tolerated and that we will count on the power of 100,000 members to
spread the word that Delta is unfair to musicians.

I urge all local officers and members to speak with newspaper editors,
radio personalities, and civic groups to create awareness of the
problems that musicians encounter with delta. The AFM will notify
other unions and their members about these problems and will encourage
local labor councils to assist in passing the word.

It is not our desire to damage relations with our brothers and sisters
who work for Delta. However, when Delta officials ignore the problems
that musicians encounter, we are left with no choice but to bring this
to the public’s attention. Please do everything possible to assist
your fellow musicians in this effort.

Re: AFM communication on Delta Airlines

Do they even include fiddles and such smaller instruments that COULD fit in overhead? Do they routinely just take and stow all instruments. what about a flute….could be a pipe bomb I suppose.

I wonder if there could be a separate in cabin area specifically for instruments, not in cargo holds. Pets too should be kept up in the main area.

I was thinking to build a removeable neck travel guitar (not that I go anywhere far, LOL) that would fit in a backpack in two pieces, but what’s the point if they will make you check it anyway.

Way back, I got a letter from the airline along with my ticket, saying I was to carry on and hand the large guitar to the stewardess, and she put it in a closet, and then gave it back on my way out. This was very pre- 9/11 however.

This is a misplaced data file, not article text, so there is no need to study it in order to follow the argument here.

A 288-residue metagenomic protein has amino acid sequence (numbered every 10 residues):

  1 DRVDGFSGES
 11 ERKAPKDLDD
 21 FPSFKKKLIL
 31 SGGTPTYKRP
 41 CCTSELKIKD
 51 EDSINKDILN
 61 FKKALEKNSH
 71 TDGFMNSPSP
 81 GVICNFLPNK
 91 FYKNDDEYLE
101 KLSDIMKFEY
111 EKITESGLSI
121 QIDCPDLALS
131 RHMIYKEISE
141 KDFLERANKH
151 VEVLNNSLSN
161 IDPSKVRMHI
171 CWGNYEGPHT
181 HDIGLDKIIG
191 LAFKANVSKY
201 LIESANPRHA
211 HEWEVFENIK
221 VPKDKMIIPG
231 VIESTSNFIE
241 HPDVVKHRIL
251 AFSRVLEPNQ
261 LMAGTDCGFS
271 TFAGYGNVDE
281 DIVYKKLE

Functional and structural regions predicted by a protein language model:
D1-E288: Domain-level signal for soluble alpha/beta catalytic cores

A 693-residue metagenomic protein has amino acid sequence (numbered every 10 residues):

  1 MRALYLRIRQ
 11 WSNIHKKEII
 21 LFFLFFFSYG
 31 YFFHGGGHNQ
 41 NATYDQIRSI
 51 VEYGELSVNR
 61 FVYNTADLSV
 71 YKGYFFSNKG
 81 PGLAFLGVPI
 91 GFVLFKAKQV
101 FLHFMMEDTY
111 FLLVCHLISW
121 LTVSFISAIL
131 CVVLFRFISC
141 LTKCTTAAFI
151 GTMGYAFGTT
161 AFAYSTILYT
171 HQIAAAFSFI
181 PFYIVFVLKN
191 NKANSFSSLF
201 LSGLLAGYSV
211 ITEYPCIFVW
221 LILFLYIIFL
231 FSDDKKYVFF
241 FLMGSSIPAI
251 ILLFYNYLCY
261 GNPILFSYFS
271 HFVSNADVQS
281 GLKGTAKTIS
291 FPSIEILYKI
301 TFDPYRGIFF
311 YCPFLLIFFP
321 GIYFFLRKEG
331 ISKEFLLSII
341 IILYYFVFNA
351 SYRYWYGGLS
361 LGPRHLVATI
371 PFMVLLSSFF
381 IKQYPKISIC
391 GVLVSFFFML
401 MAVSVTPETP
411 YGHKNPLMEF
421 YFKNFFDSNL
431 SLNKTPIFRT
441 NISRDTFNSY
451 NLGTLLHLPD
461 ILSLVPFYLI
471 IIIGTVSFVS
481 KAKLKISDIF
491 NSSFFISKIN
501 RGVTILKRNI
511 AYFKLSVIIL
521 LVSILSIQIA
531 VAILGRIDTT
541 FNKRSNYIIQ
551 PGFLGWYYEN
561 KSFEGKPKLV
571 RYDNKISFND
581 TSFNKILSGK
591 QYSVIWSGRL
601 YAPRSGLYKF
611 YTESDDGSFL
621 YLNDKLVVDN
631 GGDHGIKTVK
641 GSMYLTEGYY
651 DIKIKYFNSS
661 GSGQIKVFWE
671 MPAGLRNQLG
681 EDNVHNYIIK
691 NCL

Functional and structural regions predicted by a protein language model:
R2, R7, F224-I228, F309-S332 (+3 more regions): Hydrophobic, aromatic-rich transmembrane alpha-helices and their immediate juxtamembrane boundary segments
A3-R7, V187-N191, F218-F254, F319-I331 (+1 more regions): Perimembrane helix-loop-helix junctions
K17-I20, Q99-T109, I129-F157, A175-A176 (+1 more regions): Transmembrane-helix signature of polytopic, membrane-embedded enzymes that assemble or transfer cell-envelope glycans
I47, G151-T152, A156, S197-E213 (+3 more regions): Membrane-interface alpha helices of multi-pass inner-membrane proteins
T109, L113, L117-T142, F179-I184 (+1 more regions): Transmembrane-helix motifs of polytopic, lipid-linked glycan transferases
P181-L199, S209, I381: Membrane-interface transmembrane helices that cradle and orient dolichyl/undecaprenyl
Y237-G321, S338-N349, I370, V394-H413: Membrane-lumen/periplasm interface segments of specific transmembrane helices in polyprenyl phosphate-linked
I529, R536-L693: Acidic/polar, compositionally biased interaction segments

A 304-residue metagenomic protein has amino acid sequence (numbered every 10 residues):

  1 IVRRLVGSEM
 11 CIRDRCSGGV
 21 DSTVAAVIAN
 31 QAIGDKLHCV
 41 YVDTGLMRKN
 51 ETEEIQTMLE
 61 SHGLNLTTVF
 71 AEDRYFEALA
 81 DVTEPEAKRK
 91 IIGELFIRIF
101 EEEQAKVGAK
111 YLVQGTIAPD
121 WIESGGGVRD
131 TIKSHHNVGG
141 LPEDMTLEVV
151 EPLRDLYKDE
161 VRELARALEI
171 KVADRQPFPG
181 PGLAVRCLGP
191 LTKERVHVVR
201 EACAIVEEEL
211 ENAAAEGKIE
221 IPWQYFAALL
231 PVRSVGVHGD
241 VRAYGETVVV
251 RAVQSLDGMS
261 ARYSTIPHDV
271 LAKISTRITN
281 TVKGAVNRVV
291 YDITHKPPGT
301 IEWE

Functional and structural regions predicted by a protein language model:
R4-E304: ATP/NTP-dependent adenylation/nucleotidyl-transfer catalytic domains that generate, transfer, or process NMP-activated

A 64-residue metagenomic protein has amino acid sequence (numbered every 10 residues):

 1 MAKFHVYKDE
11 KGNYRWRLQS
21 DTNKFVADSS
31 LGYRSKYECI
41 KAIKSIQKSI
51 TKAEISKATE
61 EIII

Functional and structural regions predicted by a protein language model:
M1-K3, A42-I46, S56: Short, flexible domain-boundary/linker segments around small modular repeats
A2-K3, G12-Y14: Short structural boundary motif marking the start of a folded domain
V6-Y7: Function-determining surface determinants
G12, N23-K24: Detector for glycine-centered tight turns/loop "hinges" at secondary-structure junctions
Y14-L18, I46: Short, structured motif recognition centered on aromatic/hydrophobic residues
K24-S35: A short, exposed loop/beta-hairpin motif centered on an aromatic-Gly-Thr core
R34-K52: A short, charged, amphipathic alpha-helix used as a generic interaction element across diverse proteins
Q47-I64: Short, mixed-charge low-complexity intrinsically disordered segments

Strings of course should be loosened in any case I think, no matter where the instrument is kept. I’d also worry about theft off of the baggage carousels. Proper insurance is in order too. That does no good if you have to play and something is broken though.

Do you know of any airline that is cooperative or moreso? You’d think it would be easy enough to stick them in a closet on board if too big for overhead. And can’t the x-ray machines see if any bombs are within the body?

Re: AFM communication on Delta Airlines

I just flew Delta between White Plains and San Antonio, changing in Atlanta, with my accordion. No questions asked. Maybe because the case isn’t shaped like a guitar.

The x-ray machines are run by TSA, not the airlines. The airline sees the luggage you check when you check in, at which point they may notice what you are carrying and not checking, and sees what you are carrying when you board at the gate. I very much doubt that their actions relative to instruments are security-related. They are probably just looking for large, odd-shaped carryons that make it hard to cram so many suitcases into the overheads.

Off the subject

I know I’m going off the subject, but does anyone have a link for Instrument Makers in Europe, preferably Ireland and England and Western Europe?

All help would be greatly appreciated.

Re: AFM communication on Delta Airlines

thanks Gary! An accordion shaped guitar will be next in the list, LOL!. I guess an accordion case can look like a regular small suitcase on first glance.

Re: AFM communication on Delta Airlines

I’m pretty sure they couldn’t care less about what’s in the case as long as it’s rectangular and not too big.

Re: AFM communication on Delta Airlines

Gary,,,,,true…. That’s why I want a guitar with a detachable neck. In a small boxy suitcase in foam padding. Re-assemble on the other end with two bolts.

I have not flown since…don’t laugh 1989. I hate flying. Planning a row-boat trip to Ireland! LOL!

I was in a near crash when very young, and have flown since that, but for some reason it haunts me now, everything flying around the cabin, people screaming etc. I would fly but only if I really want to go somewhere really badly! I would like to go back to Ireland and will. Whenever!